Cargo ship that hit Baltimore bridge was involved in Antwerp collision in 2016

The same vessel that hit the Baltimore Francis Scott Key Bridge on Tuesday, destroying it and sending people and vehicles tumbling into the water, was also involved in a collision while leaving the port of Antwerp, Belgium, in 2016.

According to Vessel Finder and the maritime incident archive Shipwrecklog, the Dali – a 948ft (290-meter) cargo ship with a capacity of 10,000 containers – was leaving the container terminal of Antwerp heading to Bremerhaven.

Related: Baltimore bridge collapse: what we know about the bridge, ship and port

As it did so, its bow reportedly swung around, causing the stern to scrape the side of the quay, significantly damaging several meters of the hull.

The ship was reportedly detained by authorities afterward and docked in Deurganckdok, Belgium. There were reportedly no injuries or adverse pollution.

According to Vessel Finder, the weather was fine at the time, and the incident was reportedly blamed on the ship’s master and pilot on board.

A ship flying a flag of convenience means the owner has registered the vessel in a country other than their own. The ship flies the ensign or flag of that country, known as the flag state and operates under its laws, typically laxer than the owner’s own.

For a ship owner, the advantage of this arrangement includes comparatively fewer regulations, lower employment requirements, and thus cheaper labour, cheaper registration fees and lower or no taxes.

For crew members, the disadvantages tend towards lower working standards, fewer rights and little protection. They are opposed by the International Transport Workers' Federation.

Panama, which has the largest ship registry globally, followed by Liberia, operates an “open registry”, allowing foreign owners to register ships under its flag. It guarantees anonymity to the owners, making it difficult for them to be held to account.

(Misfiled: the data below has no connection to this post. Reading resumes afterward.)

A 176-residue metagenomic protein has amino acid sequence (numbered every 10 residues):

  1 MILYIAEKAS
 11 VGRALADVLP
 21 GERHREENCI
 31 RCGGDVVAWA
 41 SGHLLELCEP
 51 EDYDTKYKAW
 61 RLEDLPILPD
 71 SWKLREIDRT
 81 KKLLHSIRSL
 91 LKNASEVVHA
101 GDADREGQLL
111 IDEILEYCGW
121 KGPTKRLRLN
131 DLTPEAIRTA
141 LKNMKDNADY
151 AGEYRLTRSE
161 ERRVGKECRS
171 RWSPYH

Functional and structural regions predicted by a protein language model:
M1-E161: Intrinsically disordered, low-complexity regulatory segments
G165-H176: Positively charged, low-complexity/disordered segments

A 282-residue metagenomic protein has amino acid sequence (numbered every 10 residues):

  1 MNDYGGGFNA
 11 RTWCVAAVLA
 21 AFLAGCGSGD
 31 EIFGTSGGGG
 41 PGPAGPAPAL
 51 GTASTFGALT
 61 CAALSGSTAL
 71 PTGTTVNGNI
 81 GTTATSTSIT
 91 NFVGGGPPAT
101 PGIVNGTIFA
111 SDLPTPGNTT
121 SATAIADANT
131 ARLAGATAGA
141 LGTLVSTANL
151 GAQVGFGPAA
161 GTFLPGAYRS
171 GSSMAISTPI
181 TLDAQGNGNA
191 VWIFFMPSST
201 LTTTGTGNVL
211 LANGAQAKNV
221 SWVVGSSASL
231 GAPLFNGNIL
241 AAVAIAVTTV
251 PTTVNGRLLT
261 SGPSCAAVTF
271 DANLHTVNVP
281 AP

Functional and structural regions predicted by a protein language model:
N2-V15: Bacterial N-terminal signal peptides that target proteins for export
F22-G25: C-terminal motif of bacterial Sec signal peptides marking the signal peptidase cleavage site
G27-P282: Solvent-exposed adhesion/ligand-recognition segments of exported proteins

The practice began in the 1920s in the US, when owners of cruise ships registered their vessels in Panama so that they could serve their passengers alcohol during Prohibition.

Karen McVeigh, senior reporter

It is unclear what crew were aboard the ship. Vessel Finder said at the time that the ship, which was built in South Korea in 2015 by Hyundai Heavy Industries, was owned by the Greek company Oceanbulk Maritime but was chartered by Maersk.

The Maritime and Port Authority of Singapore (MPA) confirmed on Tuesday that the Dali was registered in Singapore and had 22 crew on board, with Maersk adding in a statement that the crew were all Indian but none of them were Maersk crew or personnel. It said the ship was operated by the charter vessel company Synergy Group.

Maersk has been approached for comment.

About 2.6km (1.6 miles) of the Baltimore bridge collapsed on Tuesday when the Dali crashed into it, causing a number of vehicles to fall into the Patapsco River below. At least seven people were being searched for with two rescued, including one in critical condition, officials said on Tuesday at a pre-dawn press conference.